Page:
Hill points out that “the very nature of servants’ quarters contributed to their vulnerability. Often they were mere spaces on landings or virtual cupboards without windows or, sometimes, even doors… When servants were given rooms they were usually small attics. But whatever their quarters were, something that was common to them all was that they could rarely be locked.” In the grounds cited in women’s petitions for separation in eighteenth century France, a husband’s affair with a maid came second only to physical abuse. Should these maids fall pregnant, they would be dismissed. In Nantes, between 1725 and 1788, eight thousand babies were born out of wedlock, some of them foundlings. An estimated forty percent of their mothers were in service, as was Bartolo’s ‘serva antica’, Marcellina, who is revealed as Figaro’s mother in Act III.
We recognise these characters as real. Their contemporaries would also have recognised their situation. Susanna, described by Beaumarchais as “shrewd, quick-witted”, is developed by Mozart and Da Ponte into a character of great warmth and resourcefulness and pride. Unlike Richardson’s light-headed heroine, she has scant recourse to the smelling salts on her own behalf. There is also a strong suggestion that she and Figaro already enjoy a deal of physical intimacy. In pre-revolutionary Paris she was so popular that a toque was named after her – no small achievement in a society where ladies maids were regarded as little more than whores.
As the historian Sarah C Maza observes in Servants and Masters in Eighteenth Century France (1983), “the repertoire of abuse against female servants, a series of variations on motifs of prostitution, pimping and pregnancy, was high in colour, if limited in thematic scope.” While literacy rates among male and female members of the labouring classes stood at 21% and 7% respectively, male and female domestic servants enjoyed literacy rates of 57% and 37%. Their marginal position made them vulnerable to “an intricate mixture of contempt and jealousy” that was expressed in “the coarsest of sexual slurs.” For those at the top of their profession, the potential fall from grace was vertiginous.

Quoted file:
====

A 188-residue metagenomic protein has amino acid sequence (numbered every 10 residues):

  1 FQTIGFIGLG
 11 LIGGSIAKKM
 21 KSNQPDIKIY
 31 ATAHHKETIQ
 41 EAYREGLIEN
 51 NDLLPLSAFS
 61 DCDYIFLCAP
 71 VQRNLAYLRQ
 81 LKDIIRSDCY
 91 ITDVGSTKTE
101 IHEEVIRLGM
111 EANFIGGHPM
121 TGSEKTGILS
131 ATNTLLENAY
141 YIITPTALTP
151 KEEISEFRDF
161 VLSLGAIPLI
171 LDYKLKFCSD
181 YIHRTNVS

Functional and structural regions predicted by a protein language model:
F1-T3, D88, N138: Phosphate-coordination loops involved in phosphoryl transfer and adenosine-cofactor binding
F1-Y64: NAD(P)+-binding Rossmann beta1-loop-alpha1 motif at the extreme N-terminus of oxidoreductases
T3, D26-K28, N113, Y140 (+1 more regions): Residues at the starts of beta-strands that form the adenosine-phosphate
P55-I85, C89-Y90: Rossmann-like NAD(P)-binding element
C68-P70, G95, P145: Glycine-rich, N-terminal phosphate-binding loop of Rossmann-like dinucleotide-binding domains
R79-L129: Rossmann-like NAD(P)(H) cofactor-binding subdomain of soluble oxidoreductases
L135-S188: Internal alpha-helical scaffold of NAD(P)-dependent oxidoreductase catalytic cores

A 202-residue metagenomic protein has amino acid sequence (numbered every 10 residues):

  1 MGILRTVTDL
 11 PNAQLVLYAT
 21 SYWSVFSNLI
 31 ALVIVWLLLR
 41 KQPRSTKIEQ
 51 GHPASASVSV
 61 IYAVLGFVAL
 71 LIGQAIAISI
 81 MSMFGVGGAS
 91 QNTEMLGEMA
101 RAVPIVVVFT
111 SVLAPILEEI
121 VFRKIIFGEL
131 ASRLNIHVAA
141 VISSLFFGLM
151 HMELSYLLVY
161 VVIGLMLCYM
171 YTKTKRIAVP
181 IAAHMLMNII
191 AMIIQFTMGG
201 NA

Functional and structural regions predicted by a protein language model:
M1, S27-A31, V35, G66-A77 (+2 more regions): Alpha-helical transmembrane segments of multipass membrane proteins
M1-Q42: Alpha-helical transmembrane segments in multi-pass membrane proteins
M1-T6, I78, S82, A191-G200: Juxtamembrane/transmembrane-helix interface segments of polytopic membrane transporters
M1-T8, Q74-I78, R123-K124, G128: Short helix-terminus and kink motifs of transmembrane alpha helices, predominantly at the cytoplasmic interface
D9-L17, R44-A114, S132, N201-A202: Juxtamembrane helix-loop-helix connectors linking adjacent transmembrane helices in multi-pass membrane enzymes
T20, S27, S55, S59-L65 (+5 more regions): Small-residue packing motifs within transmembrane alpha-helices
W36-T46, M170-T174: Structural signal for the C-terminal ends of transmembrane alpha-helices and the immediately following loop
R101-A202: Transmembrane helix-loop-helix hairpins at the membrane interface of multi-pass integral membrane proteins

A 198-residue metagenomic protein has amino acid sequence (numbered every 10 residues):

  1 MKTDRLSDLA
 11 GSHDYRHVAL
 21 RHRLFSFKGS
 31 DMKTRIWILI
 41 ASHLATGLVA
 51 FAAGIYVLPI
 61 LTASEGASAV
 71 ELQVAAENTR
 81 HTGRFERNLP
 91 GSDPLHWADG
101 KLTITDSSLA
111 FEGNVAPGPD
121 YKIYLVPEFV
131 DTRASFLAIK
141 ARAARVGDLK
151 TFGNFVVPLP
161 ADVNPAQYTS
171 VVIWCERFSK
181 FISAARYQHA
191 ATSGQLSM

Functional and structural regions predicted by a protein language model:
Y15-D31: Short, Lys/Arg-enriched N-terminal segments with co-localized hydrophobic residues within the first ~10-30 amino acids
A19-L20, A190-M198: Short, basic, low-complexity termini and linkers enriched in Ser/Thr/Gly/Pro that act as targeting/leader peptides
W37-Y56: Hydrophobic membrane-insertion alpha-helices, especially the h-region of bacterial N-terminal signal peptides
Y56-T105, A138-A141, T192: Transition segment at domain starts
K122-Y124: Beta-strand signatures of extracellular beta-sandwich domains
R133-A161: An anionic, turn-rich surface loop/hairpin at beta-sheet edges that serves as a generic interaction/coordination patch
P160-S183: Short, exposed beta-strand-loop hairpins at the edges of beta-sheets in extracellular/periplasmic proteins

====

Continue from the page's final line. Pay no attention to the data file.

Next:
The Mozartian scholar Cliff Eisen writes that Le nozze di Figaro is “simple in outline, complicated in detail”. Told in one line, the opera is a story of two women of different classes who unite to thwart the seduction of one by the husband of the other. If Mozart’s score is what communicates the changing light of a single summer day and the unspoken thoughts behind the sung words, small details in Da Ponte’s libretto serve to highlight other nuances of status and circumstance. In the long list of material objects that are mentioned, some of them products of recent industrialisation, others handcrafted, there is a pungent sense of a period of great change.
In the first scene we have a measuring stick, a bed, a bonnet, a rare private space and a provocation from Susanna to Figaro – “Sei tu mio servo o no?” (Are you my servant or not?) – in which she establishes a different order of command from the one in operation outside of that space. Later come ironic references to literacy as an indicator of betterment (Susanna’s scathing comment on Marcellina having “read a couple of books”), the ribbons, the factory-produced, multipurpose pin, the valuable fiaschetto degli odori, the flowers, the furore, the fireworks and the forgiveness.
In Mozart’s score the women’s voices move in parallel or overlap, finishing each other’s phrases. The Count is not the only one to feel a degree of confusion. Yet Susanna acidly remarks that “women of my class don’t have headaches”, while in the Countess’s poignant Act III lament she bitterly complains of being reduced to depend on the charity of servants. Though we may have forgotten what divides these women, they have not. By the time the curtain falls we have three married couples in whose alliances some degree of social mobility can be seen. But Le nozze di Figaro is not a revolutionary opera in the sense that Kovanshchina is. For the gardener Antonio and the remainder of the workers on the Almaviva estate life is unchanged.
So what were the prospects for Susanna and Figaro the day after the night before? Traditionally a woman in service would serve her own family after marriage, doing the same or greater work but for no money at all. Married couples rarely served in the same household, let alone as “courier and confidential attaché” to the newly appointed ambassador to London. In that fast-growing city, however, a more attractive future for Susanna and her husband can be found in the real life history of Elizabeth Cullen, waiting maid to the Duchess of Hamilton.
Cullen, too, married a valet, William Almack, in the service of the Duke of Hamilton. The Almacks left service three years later and became proprietors of the Thatched House Tavern, then a gambling club, then founded Almack’s Assembly Rooms, where the now widowed and remarried Duchess presided over a membership committee that included the toast of society. St James may be many miles from Seville and the great revolution that would see the abolishment of droit de seigneur but perhaps this is where Susanna and Figaro would have felt most at home.
This article was originally commissioned by Opera North. We thank them for agreeing to reproduce it here.